As the pandemic resulted in both an increase in solo hobbies alongside supply chain shortages, film photographers have felt the squeeze of these issues compounding together.
Google search data shows that in 2021 worldwide interest in film photography peaked to a number that is comparable to the early 2000s. Meanwhile Kodak and Fujifilm, who are the largest producers of film, have struggled to maintain a consistent supply of their most popular film stocks.
Photographer Michael Ahearn, who’s been shooting film for the past 20 years, says that the current shortage is unlike any other he’s seen before.
“Over the last decade or so we have seen the loss of a number of film stocks, and the choice of film has gone down a lot, but previously you could always get your hands on something to shoot,” says Ahearn.
Due to shortages, it is more difficult than ever to find the film you want when you start to run low.
“I remember a time when you could pick up film everywhere. The grocery store, the gas station…and if you went to a proper camera shop it was like being a kid in a candy store,” says Ahearn.
Although, Ahearn says that this issue seems to only be affecting film stock, he hasn’t had any troubles getting a hold of chemistry or paper stock so far.
“I distinctly remember chatting with people who work at a local camera store who said the demand for dark room supplies and 35mm film was astronomical,” says Ahearn.
Jackson Reed, who’s shot film on and off over the past five years, says that he really felt the shortage last year.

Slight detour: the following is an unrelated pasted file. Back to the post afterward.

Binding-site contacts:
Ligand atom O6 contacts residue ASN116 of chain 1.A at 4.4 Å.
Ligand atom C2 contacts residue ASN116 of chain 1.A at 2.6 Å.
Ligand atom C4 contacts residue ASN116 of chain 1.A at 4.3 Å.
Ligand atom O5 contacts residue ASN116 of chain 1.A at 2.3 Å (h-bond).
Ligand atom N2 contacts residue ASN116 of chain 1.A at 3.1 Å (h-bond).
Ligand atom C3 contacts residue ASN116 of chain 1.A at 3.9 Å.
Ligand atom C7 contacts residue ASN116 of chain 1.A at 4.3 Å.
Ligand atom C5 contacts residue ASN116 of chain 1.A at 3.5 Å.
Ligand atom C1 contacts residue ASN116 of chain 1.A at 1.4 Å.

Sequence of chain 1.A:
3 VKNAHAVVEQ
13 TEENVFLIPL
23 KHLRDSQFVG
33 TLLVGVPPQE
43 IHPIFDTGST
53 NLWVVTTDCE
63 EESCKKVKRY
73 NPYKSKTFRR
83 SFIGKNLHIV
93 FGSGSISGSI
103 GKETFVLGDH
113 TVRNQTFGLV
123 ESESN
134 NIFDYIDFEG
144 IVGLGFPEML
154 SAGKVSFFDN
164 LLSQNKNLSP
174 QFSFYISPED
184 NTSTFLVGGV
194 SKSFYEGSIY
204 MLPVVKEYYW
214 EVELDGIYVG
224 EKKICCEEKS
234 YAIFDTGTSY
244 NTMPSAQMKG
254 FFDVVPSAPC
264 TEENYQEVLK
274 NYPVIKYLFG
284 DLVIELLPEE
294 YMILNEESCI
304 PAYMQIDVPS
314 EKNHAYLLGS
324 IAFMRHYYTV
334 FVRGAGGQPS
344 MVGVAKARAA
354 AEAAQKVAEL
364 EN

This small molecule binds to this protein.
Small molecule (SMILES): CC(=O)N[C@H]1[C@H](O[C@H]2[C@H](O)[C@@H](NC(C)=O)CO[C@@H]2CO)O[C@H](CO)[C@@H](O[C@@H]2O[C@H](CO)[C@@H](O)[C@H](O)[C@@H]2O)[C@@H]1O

“I could only get black and white film for a while, to the point where I had to order some colour stuff online because I just couldn’t find any in Calgary,” says Reed.
Even though his ability to get film has been restricted, Reed says that his personal reason is more due to a lack of repair & maintenance services for his camera.
“The place that I usually get my camera cleaned or repaired has shut down so I need to find a new place,” says Reed.
I have never experienced a shortage like this before. – Michael Ahearn
On top the lack of repairability, Reed’s main film supply store has also stopped carrying any film at all.
“It was great because Save-On-Foods used to always have Kodak and then they stopped carrying it last year. I still instinctively look at the battery section in Save-On when I go there as that’s where the film used to be when they would carry it,” says Reed.
Drew Crawford, who is a salesperson at The Camera Store in Calgary says they just recently got their hands on a new batch of some film stocks.
“If you need some or want film, I would highly recommend getting it within the week we get it in stock,” he said. We do also carry it on our website if you can’t make it into the store in time.”